Merit of Good Works
The error here is deep and deadly.
Dr. Ian R.K. Paisley
The question of Good Works is one of infinite moment. On this subject, Popery and the Gospel teach a very different doctrine: the Pope teaches that "our good works do merit eternal life, as worthy not only by reason of God's covenant and acceptation, but also by reason of the work itself." Such is the view of Bellarmine a Popish author of great distinction; and another of equal eminence, puts the point still more tersely. Vasquez has laid it down that "the good works of just persons are, of themselves, without any covenant or acceptation, acceptation, worlity of the reward of eternal life." The error here is deep and deadly.
Where are the just men to be found to do these works while in a state of condemnation just, and yet the subjects of perdition. Besides, it is here assumed that a man may by some means become just without having eternal life, and, consequently, while in a state of spiritual death; and that, on attaining to that just state, it becomes the ground of his claim to that eternal life. The idea is as confused as it is fatal; it is at utter variance with all correct views, both of the law and of the Gospel. The sane writer has very fairly, clearly, and at length stated the Popish doctrine as follows:
"Seeing the works of just men do merit eternal life, as an equal recompense and reward, there is no need that any other condign merit, such as that of Christ, should interpose, to the end that eternal life might be rendered to them. Wherefore we never pray to God that, by the merits of Christ, the reward of eternal life may be given to our worthy and meritorious works; but that Christ's grace may be given to us, whereby we may be enabled worthily to merit this reward."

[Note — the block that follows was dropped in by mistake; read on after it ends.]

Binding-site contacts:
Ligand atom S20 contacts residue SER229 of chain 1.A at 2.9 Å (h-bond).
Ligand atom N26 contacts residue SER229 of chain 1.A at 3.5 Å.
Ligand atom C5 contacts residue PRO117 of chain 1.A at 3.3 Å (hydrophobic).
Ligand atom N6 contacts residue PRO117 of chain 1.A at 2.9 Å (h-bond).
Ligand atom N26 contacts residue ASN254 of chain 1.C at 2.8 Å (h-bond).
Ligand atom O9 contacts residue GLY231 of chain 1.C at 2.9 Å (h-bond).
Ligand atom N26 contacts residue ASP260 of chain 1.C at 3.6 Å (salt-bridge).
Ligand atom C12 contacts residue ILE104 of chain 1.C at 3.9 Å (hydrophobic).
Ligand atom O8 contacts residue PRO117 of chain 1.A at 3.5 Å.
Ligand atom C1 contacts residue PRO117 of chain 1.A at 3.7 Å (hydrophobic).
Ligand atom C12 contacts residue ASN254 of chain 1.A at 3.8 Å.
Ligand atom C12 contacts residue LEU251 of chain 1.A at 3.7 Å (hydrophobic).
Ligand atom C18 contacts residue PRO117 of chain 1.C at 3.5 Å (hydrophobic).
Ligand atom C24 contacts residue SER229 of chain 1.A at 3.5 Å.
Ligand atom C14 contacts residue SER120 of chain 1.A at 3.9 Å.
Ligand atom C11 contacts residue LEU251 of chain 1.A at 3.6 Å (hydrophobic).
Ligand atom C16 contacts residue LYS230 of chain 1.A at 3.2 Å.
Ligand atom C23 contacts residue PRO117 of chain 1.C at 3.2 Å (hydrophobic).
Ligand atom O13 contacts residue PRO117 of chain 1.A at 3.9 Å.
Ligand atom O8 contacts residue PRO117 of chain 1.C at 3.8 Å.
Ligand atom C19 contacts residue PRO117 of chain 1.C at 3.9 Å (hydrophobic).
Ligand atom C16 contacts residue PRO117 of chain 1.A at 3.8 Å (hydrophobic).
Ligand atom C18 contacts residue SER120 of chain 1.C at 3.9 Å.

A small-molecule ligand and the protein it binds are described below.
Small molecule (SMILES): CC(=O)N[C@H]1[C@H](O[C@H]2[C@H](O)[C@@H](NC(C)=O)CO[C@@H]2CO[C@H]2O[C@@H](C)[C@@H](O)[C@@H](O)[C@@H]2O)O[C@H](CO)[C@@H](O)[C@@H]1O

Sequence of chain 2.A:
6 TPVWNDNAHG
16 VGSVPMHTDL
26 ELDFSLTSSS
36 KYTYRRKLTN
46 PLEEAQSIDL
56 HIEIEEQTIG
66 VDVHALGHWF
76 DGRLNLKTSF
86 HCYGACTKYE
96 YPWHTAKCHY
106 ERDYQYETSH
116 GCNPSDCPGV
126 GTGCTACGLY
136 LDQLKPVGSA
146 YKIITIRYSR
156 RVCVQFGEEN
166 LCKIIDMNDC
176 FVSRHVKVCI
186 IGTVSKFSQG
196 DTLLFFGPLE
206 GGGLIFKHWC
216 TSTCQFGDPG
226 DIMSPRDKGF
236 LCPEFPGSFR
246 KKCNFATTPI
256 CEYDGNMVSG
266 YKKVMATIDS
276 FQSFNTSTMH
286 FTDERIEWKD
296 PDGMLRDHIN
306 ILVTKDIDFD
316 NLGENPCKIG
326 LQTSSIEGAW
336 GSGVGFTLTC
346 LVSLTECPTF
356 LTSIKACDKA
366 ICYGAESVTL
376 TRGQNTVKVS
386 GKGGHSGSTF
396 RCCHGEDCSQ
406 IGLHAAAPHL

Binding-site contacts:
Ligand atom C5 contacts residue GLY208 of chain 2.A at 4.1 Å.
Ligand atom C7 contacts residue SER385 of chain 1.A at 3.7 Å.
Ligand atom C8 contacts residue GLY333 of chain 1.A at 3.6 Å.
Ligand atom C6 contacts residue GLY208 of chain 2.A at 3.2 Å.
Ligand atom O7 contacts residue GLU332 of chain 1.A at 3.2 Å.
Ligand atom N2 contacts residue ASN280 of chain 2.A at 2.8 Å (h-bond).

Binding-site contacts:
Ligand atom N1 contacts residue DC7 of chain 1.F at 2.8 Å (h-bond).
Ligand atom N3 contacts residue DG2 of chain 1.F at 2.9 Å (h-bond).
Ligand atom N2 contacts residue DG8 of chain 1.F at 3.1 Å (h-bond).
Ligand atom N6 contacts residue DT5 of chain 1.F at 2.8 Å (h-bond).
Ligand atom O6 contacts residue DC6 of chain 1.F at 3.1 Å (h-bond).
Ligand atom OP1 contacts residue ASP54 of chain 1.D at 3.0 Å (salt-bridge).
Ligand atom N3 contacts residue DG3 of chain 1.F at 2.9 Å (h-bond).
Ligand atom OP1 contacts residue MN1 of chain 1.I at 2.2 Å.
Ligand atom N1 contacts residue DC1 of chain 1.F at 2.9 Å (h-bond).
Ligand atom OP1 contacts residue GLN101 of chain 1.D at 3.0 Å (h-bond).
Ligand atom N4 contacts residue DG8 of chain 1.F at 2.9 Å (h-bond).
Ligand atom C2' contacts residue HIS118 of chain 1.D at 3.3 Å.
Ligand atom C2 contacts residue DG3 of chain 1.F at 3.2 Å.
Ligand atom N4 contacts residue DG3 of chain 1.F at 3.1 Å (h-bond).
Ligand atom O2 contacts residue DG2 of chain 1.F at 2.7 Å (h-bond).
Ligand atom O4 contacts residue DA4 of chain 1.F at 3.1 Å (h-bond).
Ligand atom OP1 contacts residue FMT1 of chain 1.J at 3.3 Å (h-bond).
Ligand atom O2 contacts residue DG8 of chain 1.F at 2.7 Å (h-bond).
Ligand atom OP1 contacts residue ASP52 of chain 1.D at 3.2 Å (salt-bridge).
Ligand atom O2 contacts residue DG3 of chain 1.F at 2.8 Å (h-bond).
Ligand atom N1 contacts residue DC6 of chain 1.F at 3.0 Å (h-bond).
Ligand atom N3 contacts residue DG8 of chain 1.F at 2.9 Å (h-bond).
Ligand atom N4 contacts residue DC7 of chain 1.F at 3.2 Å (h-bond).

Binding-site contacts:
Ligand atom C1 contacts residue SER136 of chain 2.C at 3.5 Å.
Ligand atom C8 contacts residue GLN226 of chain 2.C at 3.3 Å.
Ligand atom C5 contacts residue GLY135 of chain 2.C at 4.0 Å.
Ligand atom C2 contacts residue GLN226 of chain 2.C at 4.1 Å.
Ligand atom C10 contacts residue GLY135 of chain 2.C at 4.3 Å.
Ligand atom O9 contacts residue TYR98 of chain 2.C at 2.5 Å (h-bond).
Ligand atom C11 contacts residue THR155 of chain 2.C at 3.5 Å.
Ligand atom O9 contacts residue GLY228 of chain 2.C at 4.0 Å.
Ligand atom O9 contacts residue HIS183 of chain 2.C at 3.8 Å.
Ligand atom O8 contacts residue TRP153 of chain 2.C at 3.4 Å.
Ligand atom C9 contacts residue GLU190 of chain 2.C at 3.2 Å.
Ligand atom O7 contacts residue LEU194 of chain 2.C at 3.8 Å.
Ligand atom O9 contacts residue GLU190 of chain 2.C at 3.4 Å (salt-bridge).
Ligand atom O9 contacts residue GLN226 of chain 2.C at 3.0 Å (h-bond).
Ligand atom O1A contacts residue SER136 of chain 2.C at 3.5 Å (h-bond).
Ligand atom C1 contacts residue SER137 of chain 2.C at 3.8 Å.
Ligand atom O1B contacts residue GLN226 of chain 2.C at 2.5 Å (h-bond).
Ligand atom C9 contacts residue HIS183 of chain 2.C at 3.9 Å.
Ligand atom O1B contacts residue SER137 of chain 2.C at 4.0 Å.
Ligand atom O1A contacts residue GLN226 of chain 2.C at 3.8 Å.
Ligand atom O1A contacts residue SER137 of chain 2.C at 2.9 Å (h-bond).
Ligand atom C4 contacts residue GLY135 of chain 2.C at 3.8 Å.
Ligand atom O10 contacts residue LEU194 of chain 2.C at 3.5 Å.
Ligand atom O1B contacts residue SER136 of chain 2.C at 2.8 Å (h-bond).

Let us hear the Decrees of the Council of Trent on this subject:
"If any one shall say, that the good works of a man that is justified are in such wise the gifts of God, as that they are not also the good merits of him that is justified; or, that the said justified, by the good works which are performed by him through the grace of God and the merit of Jesus Christ, whose living member he is, does not truly merit increase of grace, eternal life, and the attainment of that eternal life, if so be, however, that he depart in grace, and, moreover, an increase of glory; let him be anathema." (Sese. vi. Can. 32)
This is the true doctrine of Rome on this great question. To use commercial language, the whole world is bankrupt, Christ comes to it as the possessor of boundless wealth, and gives to everyone who will receive, that he may go and trade there with to realize capital with which to clear off his obligations.
Now this doctrine is untrue; this gospel is a gospel of death! It dishonors Christ and destroys men. The true gospel comes to man, not only as not just, but as dead in trespasses and sins, and provides forgiveness of all their transgressions; it confers upon them a free and full salvation, comprising both a change of state and a change of character, justification, and sanctification, a title to leaven, and a meetness for it, without money and without price.
Thus, while it thoroughly clears away all past grounds of condemnation, it provides for the future by bestowing upon the penitent believer the perfect righteousness of Christ; that is, he is accounted as righteous for the sake of Christ. Up to this point the Scriptures know nothing of any good works but those of Christ; but none such appear: the mercy the believer has received fills him with love, prompts him to do whatever his Lord has commanded.
The tree is now made good, and good fruits follow, and in their absence there is no proof that the tree has been medicated. Such works, however, are not his title to eternal life. He who does such works, works not for life, but from it. Such works will be, nevertheless, rewarded; but eternal life is the free gift of God, through Christ, and wholly independent of any works of merit whatever. For the ungodly, Christ died, and through his death Scripture everywhere testifies the ungodly are justified.